From cereal-hoarding leprechauns to giants made of tires, plenty of brands have relied on mascots to help raise their profile and win over consumers.

But even the most popular mascots sometimes fade away. Considerable took a look at some characters famous brands have left behind. 

1. Speedee: McDonald’s original mascot 

Ronald McDonald is a johnny-come-lately compared with Speedee, a character who wore a chef’s uniform and had a hamburger patty for a face (or was it just a patty-shaped human face? The jury is still out). Named after the McDonald brothers’ “Speedee Service System,” which set the precedent for fast-food service across the country, Speedee was meant to represent the quick order-to-takeout times that McDonald’s promised.

Meet McDonald’s original mascot, “Speedee.”

Speedee was dethroned by Ronald McDonald in 1963 (the first version of whom was nothing less than terrifying), when Ray Kroc bought the empire from the Micky D’s brothers and formed the McDonald’s Corporation. Alka Seltzer had a mascot named Speedy, and it certainly wouldn’t have been good for any customers to get the two confused.

It looks like Ronald is here to stay, but there are still two McDonald’s that feature the original Speedee signs for those who want to take a trip down retro memory lane.

2. Punchy, the Hawaiian Punch Guy 

Hawaiian Punch became a popular beverage in grocery stores and refrigerators during the 1950s, and in 1961 “Punchy,” the Hawaiian Punch Guy, entered the scene. Created by Martin Mandelblatt of the Atherton-Privett ad agency, he was clad in a straw hat and striped shirt and was known for literally punching the victim of his commercial, named Oaf, in the face in a rather … violent … juice campaign.

While Punchy no longer skips around punching Oaf on TV, he’s still featured on many of the product labels and imagery.

3. W.C. Frito

Modeled after comedian W.C. Fields, W.C. Frito was a top-hatted, full-suited gentleman who praised the joys of Lay’s corn chips.

W.C. replaced the Frito Bandito in 1971 after pressure from the National Mexican Anti-Defamation Committee, who pointed out the insensitive and racist stereotypes that the pseudo-Mexican bandit embodied.

(Frito-Lay also got in hot water with an ad hawking its SalsaRio Doritos. The musician Tom Waits sued the company for mimicking his famous growl, and collected $2.6 million for his trouble.)

4-7. Snap, Crackle and Pop … And their fourth partner, Pow! 

The elves known as Snap, Crackle, and Pop first made their way onto a box of Rice Krispies in 1941, representing the sounds made when milk hits the cereal. The trio still adorn Rice Krispie boxes, but their short-lived fourth compatriot is missing.

For two TV spots in the ’50s, the elves were joined by another onomatopoeia-named compatriot, Pow, who was a friend of the three elf brothers’ family, apparently. “Pow” is not a sound that the cereal makes, but rather a moniker short for “power,” meant to represent the nutritional punch the whole grain cereal gave consumers.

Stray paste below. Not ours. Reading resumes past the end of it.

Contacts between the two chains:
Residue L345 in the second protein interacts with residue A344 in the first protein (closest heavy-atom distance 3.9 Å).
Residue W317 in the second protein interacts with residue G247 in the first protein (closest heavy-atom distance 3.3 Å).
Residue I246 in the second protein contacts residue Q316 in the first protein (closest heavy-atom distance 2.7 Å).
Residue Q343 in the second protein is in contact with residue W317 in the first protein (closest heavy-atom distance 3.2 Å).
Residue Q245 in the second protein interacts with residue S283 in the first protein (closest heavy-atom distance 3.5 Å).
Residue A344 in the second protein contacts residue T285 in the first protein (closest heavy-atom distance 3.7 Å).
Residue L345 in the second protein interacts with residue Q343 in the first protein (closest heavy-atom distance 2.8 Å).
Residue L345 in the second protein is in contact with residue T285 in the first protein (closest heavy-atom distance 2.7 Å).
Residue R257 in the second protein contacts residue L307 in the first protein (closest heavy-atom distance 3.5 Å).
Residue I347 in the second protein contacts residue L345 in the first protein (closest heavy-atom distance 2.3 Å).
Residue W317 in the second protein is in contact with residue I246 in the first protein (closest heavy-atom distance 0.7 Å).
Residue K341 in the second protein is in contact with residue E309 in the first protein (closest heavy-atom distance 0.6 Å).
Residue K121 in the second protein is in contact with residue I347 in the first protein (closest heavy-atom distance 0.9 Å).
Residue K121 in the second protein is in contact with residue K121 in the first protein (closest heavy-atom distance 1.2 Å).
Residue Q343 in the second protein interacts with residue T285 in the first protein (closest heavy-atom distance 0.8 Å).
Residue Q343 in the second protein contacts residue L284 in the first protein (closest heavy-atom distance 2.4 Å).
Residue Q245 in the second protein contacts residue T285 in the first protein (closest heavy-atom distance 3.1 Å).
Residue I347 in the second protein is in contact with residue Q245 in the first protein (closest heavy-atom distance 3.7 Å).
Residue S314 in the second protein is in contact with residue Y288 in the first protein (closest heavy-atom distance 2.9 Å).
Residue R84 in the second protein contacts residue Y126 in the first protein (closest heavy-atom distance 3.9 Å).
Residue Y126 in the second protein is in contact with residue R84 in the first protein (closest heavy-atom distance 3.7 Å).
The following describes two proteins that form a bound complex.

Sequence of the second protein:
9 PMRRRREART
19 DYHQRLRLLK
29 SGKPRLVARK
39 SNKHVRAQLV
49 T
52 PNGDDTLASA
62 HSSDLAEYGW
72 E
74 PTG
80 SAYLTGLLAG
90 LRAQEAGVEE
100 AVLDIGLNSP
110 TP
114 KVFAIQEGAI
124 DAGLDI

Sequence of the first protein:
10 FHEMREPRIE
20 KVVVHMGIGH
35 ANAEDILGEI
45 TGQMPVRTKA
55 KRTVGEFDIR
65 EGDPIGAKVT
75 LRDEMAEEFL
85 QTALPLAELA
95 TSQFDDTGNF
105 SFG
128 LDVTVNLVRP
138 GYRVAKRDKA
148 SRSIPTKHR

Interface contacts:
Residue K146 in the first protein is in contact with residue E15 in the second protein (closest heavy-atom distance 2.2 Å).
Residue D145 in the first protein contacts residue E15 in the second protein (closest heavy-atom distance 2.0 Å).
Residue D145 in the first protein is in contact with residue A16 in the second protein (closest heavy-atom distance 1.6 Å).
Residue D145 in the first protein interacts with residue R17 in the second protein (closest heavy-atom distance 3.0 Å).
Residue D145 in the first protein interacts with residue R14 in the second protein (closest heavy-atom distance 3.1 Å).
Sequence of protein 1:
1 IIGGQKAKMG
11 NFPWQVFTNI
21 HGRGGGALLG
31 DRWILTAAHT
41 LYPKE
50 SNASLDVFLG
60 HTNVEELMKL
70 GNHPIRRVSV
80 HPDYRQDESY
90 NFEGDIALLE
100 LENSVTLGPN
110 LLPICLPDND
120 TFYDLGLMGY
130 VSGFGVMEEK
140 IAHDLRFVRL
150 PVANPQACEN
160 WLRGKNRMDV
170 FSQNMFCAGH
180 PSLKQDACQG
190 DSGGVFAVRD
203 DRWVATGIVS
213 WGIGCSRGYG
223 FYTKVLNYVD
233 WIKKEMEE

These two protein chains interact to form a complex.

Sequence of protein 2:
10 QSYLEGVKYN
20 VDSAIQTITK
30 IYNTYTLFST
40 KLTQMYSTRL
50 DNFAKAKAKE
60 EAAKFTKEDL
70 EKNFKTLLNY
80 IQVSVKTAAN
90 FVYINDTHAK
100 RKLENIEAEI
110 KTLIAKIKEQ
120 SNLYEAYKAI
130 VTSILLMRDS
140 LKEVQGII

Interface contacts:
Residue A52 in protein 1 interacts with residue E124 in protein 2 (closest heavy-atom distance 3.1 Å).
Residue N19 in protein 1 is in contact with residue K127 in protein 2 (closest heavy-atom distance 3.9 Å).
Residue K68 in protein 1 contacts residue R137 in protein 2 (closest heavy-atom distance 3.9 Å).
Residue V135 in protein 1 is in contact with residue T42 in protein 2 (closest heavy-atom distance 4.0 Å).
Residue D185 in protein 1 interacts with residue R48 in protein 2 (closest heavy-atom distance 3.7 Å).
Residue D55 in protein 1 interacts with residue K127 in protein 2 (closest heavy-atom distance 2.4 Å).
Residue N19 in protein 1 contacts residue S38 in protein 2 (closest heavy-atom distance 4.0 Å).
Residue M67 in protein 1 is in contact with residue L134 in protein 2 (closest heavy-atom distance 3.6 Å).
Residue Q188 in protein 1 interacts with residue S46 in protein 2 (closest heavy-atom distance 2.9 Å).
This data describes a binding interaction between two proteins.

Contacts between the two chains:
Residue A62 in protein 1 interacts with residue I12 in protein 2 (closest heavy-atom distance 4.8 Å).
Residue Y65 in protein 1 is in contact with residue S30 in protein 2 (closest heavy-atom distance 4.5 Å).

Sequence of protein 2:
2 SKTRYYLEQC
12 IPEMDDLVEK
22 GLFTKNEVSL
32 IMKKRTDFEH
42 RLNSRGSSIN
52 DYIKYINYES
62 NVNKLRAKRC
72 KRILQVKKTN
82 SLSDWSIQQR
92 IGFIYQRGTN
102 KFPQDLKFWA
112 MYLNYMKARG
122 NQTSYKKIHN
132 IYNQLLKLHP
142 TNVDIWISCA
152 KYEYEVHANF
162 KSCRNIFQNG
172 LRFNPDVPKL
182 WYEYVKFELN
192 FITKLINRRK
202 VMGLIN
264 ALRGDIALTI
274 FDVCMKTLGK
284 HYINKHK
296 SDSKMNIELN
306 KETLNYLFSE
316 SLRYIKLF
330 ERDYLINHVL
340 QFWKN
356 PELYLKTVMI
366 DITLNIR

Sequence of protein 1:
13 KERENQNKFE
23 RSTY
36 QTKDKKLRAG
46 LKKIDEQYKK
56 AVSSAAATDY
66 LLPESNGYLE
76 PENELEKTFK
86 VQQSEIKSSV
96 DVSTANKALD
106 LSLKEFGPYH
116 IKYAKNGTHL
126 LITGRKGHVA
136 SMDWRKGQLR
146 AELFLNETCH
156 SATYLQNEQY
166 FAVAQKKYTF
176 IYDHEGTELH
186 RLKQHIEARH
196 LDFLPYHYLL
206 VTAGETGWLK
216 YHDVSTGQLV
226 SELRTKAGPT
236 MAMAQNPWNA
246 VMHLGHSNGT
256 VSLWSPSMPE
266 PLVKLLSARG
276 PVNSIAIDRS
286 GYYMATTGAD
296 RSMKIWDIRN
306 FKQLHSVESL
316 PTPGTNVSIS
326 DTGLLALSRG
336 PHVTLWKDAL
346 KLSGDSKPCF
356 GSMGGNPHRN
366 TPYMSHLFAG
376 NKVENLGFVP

Pow wore a spacesuit and cape and was an elf that traveled the galaxy, a marketing move born out of the American space craze.

Unfortunately for the space elf, “Snap, Crackle, Pop, and Pow” just didn’t quite have the same ring as “Snap, Crackle, and Pop,” and it was a bit awkward to constantly explain Pow’s role. The Pete Best of cereal history, Pow was cast aside while the rest of the group continued as a trio.

8-9. Buster Brown and his dog Tige 

Buster Brown and his trusty pit bull Tige became shoe company icons only after they’d achieved media fame as stars of a popular comic strip.

The duo (and Buster’s sweetheart Mary Jane), began appearing in their comic-strip adventures in 1902, and in 1904 the Brown Shoe Company began utilizing their likenesses after the comic creator Richard F. Outcault sold the rights at the Chicago World’s Fair.

The pair rejoined Brown shoe campaigns in the ’80s and ’90s, and are best-remembered as its brand mascots.

10. The Ty-D-Bowl Man 

Because who wouldn‘t want a tiny sailor in their toilet?

Ty-D-Bowl remains one of the most popular brands of toilet cleaner, thanks in large part to its iconic mascot, the Ty-D-Bowl Man. Clad in nautical attire, the intrepid Ty-D-Bowl Man captained a boat that sailed around toilet bowls, appearing in TV commercials from 1968 to 1984.

Responsible for both the association of ultra-blue water with a clean toilet and with kids peering into toilets to try to find the toilet bowl sailor, the Ty-D-Bowl Man may no longer be featured in living room screens, but he remains a quintessential emblem of bathroom cleanliness for those who remember him.

11. The Noid

Domino’s mascot was wildly popular — until he inspired a real-life crime spree.

The mischievous Noid was a villain hellbent on delaying pizza deliveries, inspiring the catchphrase, “Avoid the Noid” as well as two video games and plenty of merch.

Alas, in one of the most bizarre ad campaigns gone wrong, the Noid had to retire after a man named Kenneth Lamar Noid took two Domino’s employees hostage in 1989, claiming he was the Noid, or at least certainly the inspiration behind the mascot. The hostages escaped, but Domino’s phased out the mascot.

12. Mr. ZIP

Last but not least is Mr. ZIP, a cartoon postman sent to raise consciousness about using ZIP codes in mailing addresses.

Introduced in 1963, the Zone Improvement Plan codes took some getting used to, and many people simply omitted them from their envelopes.

Mr. ZIP (initially called Mr. P.O. Zone, which didn’t exactly roll off the tongue) was called to the scene to help remind Americans of the importance of those five digits. He appeared on stamps, in TV commercials, and even in a Post Office-sponsored variety show until the late 1970s.

In 2013, he reappeared on stamps to commemorate the 50th anniversary of the ZIP code.

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